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Re: PocketPC exploitation
From: "Jose Morales" <mrjoemango2 () hotmail com>
Date: Wed, 28 Sep 2005 11:16:50 -0400

Ratter, thank you for your comments, everything you say is true. Now I think that real life experience has taught us that it is better to protect from possible future attacks similar to those seen in the past and avoid an outbreak then to wait for a major vx outbreak to react and protect from it happening a second time.

Nobody wants another nimda, codered, slammer, welchia, mydoom and bagle plus others that have cost billions in losses and productivity time plus unknown numbers of computers rendered useless and in need of repair. the technology exists to protect pocket pc's againts the types of viruses seen in the desktop world it should be incorportated into current solutions as a preemptive guard against possible future attacks. Your logic is good until a major virus outbreak occurs on PPC and people start to complain "why wasnt I proctected" there is no answer for it. In the hacker world some significant articles have already come out no PPC vulnerabilities it is only a matter of time before a major virus strike hits, the time to give better protection for PPC is now and not after an outbreak.

As for overhead on PPC placed by better antivirus solutions, this will very soon go away, handhelds keep being releases with bigger hard drives (upto 4 gigabytes last time i hear) more RAM more CPU power and overall better performance, clearly the bottlenecks of current embedded system security will very soon dissipate and in its current state they can handle stronger AV solutions that was is currently out there.

im sure airscanner.com, norton, kaspersky avast and the others can improve their products now given current ppc and help prevent possible major vx outbreaks in the future.

proactive defense is better than reactive defense that is the best real life experience we have learned from the past to help prepare for the future.

Yours in Success,


Jose Andre Morales
Computer Specialist
Master of Science in Computer Science, FIU 2004


   From: Ratter <ratter () atlas cz>
Reply-To: Ratter <ratter () atlas cz>
To: Jose Morales <jose () onestopearth com>
CC: vuln-dev () securityfocus com, bugtraq () securityfocus com
Subject: Re: PocketPC exploitation
Date: Fri, 23 Sep 2005 14:34:31 +0200

JM> I would like to contribute to the list a paper i just had published that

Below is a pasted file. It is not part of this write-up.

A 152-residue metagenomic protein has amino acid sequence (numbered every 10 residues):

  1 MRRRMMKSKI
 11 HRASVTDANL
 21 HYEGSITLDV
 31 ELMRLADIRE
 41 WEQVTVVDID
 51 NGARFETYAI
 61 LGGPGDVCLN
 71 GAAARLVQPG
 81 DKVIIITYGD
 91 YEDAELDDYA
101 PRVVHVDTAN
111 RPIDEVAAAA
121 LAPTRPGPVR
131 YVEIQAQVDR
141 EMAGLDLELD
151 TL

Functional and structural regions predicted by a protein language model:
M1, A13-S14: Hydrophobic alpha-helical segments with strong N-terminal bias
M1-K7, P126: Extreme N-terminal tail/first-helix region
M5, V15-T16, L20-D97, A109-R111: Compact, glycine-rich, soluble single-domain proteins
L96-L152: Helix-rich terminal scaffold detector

JM> discusses the vulnerabilities of current virus detectors for pocket pc's, it JM> is scary to think that such simplistic detectors are the current state of JM> the art for such powerfull devices, it leads one to think that the lessons JM> of the past have not been learned, feedback on the paper is appreciated and
JM> welcomed, i hope it helps those interested in this area of research feel
JM> free to contact me.
OK, here's the feedback. You're creating unnecessary havoc. There are
AFAIK two or three pocket PC viruses/trojans. One is done by me,
second is probably a modification of mine and third is a trojan done
by some russian writer. All are very easy nonencrypted code, so what
else than a simplistic detector you would like to have? Yes, there
exists polymorfic generator written by Vecna/29A (published in last
29A magazine) and a Dust version that uses it. But this virus is on my
disk only, it will probably never be published as I'm retired.

So the question stands - for what you want to add detection for
encrypted/polymorfic/epo/metamorfic/whatever viruses to PPC detectors,
when there is _no_ virus, that uses them? Can you see the overhead it
would cause? The antivirus size increase? The time increase spent on
detection? This really is ridiculous.

When the time comes (and it probably will come), adding advanced
detection techniques to given PPC antiviruses is a matter of very
little time, because as you say all of these techniques are relatively
well elaborated in the PC world. When there will be people out there
that will take every ITW virus/worm and modify by few bytes, then the
time comes to add more advanced scanning techniques. Now it's simply
waste of resources on both sides - antivirus companies and _mainly_
user's devices.

You have very nice equations in the paper, very academic approach, but
well, the paper lacks one thing. Real life experience.

Best regards,

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